Mary Gould is in her 10th year as technology coordinator at St. Jude the Apostle School where she has guided the introduction of many innovations in software and hardware to staff and students. She particularly enjoys helping teachers find interesting ways to use technology to improve classroom instruction. A career highlight was when she was asked to make a presentation at the National Catholic Educational Association’s annual convention on the use of iPads in classrooms at St. Jude. But one of her favorite things to do is to attend a school Mass, surrounded by all of the students.
St. Mary’s School, Rome
Realizing the importance of applying her lessons within a real world setting, Julie McCormick takes her sixth- and seventh-grade science students to outdoor education classes, where she can supplement their curriculum while teaching students to appreciate the wonder of God’s creation. She has involved the entire school in her appreciation for the environment by spearheading recycling efforts with the help of the Environmental Club and helping to construct St. Mary’s School Walking Trail and outdoor classroom. She enthusiastically supports the Next Generation Science Standards program with its experiential learning approach that is consistent with her love for science application.
St. Peter Claver Regional School, Decatur
Inspired by her mother, a retired teacher who encouraged her to find what she loved and make that her career, Erica Jones is vital to the community at St. Peter Claver School. She teaches a combined class of pre-K and kindergarten students, serves on the school’s administrative team, tutors after school, and assists with the school running club, Kilometer Kids. Yet she always has time to help her students and colleagues. In her class, teacher and students often talk about what it means to be made in the image of God. She is honored for helping them grow in faith.
St. Pius X High School, Atlanta
As executive assistant to the president and principal at St. Pius X, Marsha Free handles a myriad of activities to ensure the school runs smoothly. Despite the many demands on her time, she is always mindful that her actions reflect both the school mission and emulate the life of Christ. She believes it is vital that all who work with students lead by example. She and her husband have also coached the Academic Quiz Bowl Team for a decade, a labor of love as they enjoy the competition and camaraderie with students. Working with her is a true joy.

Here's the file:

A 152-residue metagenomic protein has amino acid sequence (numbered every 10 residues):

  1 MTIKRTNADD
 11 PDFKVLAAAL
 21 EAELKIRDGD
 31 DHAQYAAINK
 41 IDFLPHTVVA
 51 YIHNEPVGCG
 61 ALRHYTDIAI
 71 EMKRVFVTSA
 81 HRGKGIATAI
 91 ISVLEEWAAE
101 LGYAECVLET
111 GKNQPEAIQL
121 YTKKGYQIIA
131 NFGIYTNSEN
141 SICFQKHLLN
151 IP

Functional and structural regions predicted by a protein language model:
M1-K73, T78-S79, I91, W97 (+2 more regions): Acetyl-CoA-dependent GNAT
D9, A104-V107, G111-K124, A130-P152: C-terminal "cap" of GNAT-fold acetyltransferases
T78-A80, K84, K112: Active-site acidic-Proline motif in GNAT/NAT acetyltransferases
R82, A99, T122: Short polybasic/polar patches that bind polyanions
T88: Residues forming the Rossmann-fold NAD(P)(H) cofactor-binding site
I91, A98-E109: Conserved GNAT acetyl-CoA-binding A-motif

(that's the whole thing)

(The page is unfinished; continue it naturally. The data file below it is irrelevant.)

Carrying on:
St. Thomas More School, Decatur
After receiving and humbly declining five years of nominations for honoree of the year, Andy Scantlebury’s principal, Jerry Raymond, decided to pull rank and require him to accept the honor. Each day, he can be counted on to challenge his students to probe more deeply into Scriptures to find meaning. As middle school religion teacher and coordinator, he encourages all around him to think critically about their faith and to find a relationship with God that is truly unique and personal. He has had an interesting and layered life journey. The common denominator has been faith. He hopes to help his students to recognize the blessing present in their own lives.
Sophia Academy, Atlanta
Fifth-grade teacher Theresa Payne is someone whom you would want to lead your team to victory, whether on the field or in the classroom. Calm and confident, she stepped in to support an entire level of students when their teacher left the school mid-year for a family emergency. She covered additional classes, created lesson plans, communicated with parents, and reassured students. She assists with the intramural and after school sports teams and has acted as camp director for many summers, filling the students’ days with education and fun. Her balance of warmth and firmness has gained her the respect and love of her students.
Parish Preschool Director of the Year
St. John Neumann Parish Preschool, Lilburn
Marti McLeer was selected as this year’s honoree because she has “continually enhanced the program with innovative ideas, great communication with parents, and the innate ability to hire creative and caring teachers.” Described as “a comfort, a confidant, and a great cheerleader” for parish preschools, she began directing the preschool program at St. John Neumann in 1985. Throughout her 31 years, she has consistently found joy in her work with the children and a source of support in the relationship she has with other preschool directors across the archdiocese. The destruction of the preschool during a flood in 2009 led to a highlight of her career. With the support of the pastor and parish community, she and her teachers worked together to rebuild the space for the children. To her, this experience embodies the Scripture passage, “for the body is not one member, but many” (1 Cor 12:14).
Principal of the Year
St. Thomas More School, Decatur
Jerry Raymond was selected by his colleagues as the archdiocesan 2016-2017 Principal of the Year. Completing his fifth year of service to the archdiocese, he has had a very successful career in education, including serving as a Catholic elementary school teacher and Catholic high school teacher and assistant administrator, both in Louisiana. Following a 19-year career in Gwinnett County schools, he became the principal of St. Thomas More on July 1, 2012. He holds a bachelor’s degree and a master of education degree from Southeastern Louisiana University and a specialist degree in education from the University of Georgia. In returning to Catholic schools, he commented that every child needs a safe, secure, caring and stimulating school environment in which to grow and mature. In a Catholic school, learning must occur in a nurturing, Christ-centered setting where the teachings of the Catholic faith are integrated into the daily routines of the school so that students learn about Catholicism and how to put these lessons into action. Jerry and his wife, Maria, are members of St. Stephen the Martyr Church, Lilburn, and have three sons and two grandchildren.